Despite a 49% drop from last weekend, Ride Along was again
the No. 1 film, with a $21 million weekend, and will probably be no. 1 next weekend
With over $75 million to date, it’s a sure thing that the
film will hit the $100 million mark, despite the fact that no one seems to like
it. I’m always amazed when a film that people don’t like still does well at the
box office. What is that all about? Someone explain that to me. Then again, people must like it or else it wouldn’t have done so well so far. I’m confused.
And the success of the film most likely means a sequel is
on its way, for a film that no one likes. But that’s not the first time that has
The only big major release was Lionsgate’s I Frankenstein
which, not surprisingly, tanked with just $8.3
million. Was it the lousy trailer that gave people that kind of “I’ve-seen-that-kind-of-CGI-overkill-craptacular-100-times-before”
feeling? Was it the lame premise, turning the classic Frankenstein monster into
some sort of PG-13 friendly generic hunk superhero? Was it the fact that, according to Variety’s review, “the film might very well set some kind of
record for the most expository dialogue in a single feature film, with almost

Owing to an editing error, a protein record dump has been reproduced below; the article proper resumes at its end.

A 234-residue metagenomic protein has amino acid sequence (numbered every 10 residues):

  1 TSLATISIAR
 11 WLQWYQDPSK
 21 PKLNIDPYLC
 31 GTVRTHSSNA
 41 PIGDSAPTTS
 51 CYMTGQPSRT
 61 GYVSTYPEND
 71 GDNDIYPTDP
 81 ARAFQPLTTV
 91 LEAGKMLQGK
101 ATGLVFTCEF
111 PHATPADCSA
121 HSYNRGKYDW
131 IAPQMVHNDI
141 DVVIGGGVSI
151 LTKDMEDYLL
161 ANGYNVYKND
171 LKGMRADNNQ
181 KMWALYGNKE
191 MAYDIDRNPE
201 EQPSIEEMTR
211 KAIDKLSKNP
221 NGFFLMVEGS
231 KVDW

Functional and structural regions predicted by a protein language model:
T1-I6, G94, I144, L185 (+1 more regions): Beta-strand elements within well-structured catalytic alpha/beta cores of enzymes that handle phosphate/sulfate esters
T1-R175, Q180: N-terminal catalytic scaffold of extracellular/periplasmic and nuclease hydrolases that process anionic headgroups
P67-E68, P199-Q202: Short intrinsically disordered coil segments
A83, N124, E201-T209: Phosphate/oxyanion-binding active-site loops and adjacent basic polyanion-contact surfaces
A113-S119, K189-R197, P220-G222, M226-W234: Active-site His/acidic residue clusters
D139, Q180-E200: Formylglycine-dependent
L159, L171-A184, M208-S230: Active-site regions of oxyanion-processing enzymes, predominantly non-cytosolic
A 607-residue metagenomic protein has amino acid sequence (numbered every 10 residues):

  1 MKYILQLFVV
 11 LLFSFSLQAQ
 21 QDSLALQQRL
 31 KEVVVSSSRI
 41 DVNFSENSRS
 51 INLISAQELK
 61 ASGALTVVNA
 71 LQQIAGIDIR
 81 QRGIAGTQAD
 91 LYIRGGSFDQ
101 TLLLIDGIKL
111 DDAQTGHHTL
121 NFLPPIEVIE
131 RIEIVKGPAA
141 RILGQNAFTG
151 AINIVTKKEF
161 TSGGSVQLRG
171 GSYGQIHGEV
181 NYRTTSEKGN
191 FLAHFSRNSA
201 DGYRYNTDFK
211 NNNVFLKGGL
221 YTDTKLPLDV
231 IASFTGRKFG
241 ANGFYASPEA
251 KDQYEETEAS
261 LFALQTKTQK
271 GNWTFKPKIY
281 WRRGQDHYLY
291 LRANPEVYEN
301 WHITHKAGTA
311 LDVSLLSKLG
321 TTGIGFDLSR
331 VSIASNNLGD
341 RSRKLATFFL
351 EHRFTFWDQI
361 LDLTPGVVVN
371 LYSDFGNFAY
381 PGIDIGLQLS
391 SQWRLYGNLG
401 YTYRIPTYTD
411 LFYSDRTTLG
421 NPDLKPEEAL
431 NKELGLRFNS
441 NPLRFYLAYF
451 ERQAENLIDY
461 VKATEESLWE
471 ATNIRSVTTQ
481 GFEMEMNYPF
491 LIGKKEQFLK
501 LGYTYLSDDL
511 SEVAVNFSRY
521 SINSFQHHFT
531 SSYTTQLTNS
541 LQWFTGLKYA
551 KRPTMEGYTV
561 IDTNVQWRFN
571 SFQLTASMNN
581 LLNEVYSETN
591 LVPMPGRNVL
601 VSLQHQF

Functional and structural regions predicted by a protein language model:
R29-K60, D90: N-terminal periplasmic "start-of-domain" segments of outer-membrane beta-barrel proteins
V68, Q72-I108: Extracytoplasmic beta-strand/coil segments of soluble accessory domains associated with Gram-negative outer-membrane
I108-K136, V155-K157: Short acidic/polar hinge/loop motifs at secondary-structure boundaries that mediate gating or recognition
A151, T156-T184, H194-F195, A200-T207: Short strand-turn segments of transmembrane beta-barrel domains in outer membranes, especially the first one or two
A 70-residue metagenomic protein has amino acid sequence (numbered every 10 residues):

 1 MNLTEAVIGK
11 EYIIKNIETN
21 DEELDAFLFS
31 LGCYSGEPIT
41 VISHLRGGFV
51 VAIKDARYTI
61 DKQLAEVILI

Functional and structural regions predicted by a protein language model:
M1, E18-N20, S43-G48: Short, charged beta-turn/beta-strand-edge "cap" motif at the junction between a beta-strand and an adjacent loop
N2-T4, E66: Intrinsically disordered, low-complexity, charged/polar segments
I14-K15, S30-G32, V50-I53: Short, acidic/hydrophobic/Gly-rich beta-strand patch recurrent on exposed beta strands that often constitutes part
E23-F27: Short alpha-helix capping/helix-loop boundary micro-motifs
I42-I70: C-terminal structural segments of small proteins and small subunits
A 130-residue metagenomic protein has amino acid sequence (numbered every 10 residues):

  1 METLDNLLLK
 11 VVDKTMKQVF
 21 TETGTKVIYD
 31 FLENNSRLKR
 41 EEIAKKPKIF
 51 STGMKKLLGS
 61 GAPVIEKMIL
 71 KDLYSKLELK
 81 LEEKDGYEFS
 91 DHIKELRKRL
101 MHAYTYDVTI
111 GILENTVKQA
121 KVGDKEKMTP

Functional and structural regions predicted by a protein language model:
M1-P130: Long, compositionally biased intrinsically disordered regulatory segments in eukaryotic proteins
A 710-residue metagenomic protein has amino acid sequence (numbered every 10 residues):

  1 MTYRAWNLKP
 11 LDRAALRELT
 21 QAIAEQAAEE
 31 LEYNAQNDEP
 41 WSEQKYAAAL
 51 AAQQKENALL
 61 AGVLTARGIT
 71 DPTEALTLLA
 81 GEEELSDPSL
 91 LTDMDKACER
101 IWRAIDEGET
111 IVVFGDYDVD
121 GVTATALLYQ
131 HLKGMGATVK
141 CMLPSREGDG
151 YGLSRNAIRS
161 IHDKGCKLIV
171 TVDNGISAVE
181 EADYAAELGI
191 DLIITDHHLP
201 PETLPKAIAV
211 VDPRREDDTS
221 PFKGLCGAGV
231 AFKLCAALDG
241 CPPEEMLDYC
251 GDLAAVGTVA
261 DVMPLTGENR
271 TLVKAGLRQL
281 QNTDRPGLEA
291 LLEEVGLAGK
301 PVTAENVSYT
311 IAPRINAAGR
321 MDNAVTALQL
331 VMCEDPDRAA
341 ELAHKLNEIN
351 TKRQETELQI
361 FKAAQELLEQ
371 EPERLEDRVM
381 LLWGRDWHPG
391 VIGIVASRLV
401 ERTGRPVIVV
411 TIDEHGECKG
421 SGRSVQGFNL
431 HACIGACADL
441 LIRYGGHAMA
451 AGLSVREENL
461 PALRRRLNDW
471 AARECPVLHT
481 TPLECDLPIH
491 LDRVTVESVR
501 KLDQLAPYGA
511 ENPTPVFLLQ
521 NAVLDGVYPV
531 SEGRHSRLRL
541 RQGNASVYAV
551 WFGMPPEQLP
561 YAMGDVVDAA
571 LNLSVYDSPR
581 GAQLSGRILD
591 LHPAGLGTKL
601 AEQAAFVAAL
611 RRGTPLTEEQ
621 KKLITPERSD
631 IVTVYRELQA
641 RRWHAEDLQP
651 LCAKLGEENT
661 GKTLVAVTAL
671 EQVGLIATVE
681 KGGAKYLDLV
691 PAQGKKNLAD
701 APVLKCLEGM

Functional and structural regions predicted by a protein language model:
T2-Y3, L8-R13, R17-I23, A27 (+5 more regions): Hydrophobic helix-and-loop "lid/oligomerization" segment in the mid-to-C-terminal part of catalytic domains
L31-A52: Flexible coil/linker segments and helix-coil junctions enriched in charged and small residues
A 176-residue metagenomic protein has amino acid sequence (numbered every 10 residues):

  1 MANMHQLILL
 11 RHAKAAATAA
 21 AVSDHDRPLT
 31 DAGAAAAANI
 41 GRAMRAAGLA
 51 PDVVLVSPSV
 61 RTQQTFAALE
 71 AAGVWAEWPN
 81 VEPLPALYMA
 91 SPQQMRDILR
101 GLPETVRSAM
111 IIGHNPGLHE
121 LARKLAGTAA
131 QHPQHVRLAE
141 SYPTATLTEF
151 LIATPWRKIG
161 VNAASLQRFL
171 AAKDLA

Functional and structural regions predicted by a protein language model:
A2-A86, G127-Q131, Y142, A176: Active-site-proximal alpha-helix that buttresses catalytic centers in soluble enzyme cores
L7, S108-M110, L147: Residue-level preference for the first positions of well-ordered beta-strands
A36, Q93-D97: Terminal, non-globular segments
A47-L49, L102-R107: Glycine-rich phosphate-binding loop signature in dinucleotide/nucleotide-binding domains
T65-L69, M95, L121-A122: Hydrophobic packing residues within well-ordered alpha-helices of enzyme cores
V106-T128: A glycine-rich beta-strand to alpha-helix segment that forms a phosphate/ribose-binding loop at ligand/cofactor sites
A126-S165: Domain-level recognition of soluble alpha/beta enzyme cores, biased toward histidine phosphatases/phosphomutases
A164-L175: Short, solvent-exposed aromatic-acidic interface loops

every spoken exchange either relaying a convoluted backstory, outlining a
nefarious scheme, or describing the actions currently taking place onscreen.”
Hey, all of those were enough to keep me away for sure.
And it’s pretty safe to assume that any plans for an I
Frankenstein sequel are dead in the water.
Survivor still is holding on pretty strongly in second place, with
$12.6 million, heading for $100 million, which, for Universal, along with their other film Ride
Along, is an impressive comeback after the last dismal six months for the
studio (with the exception of The Best Man
Holiday), culminating with the gigantic
b.o. flop 47 Ronin.
Frozen has turned out to be a monster hit, with almost $350 million so far, almost twice what
the film was expected to make. Something about that film has really grabbed a hold
And 12 Years A Slave moved up a notch from 17th place last week to 16th
with $43.5 million, making my
prediction of the film doing $45-50 million
total domestically on track. So far, worldwide, the film has made $67.5 million.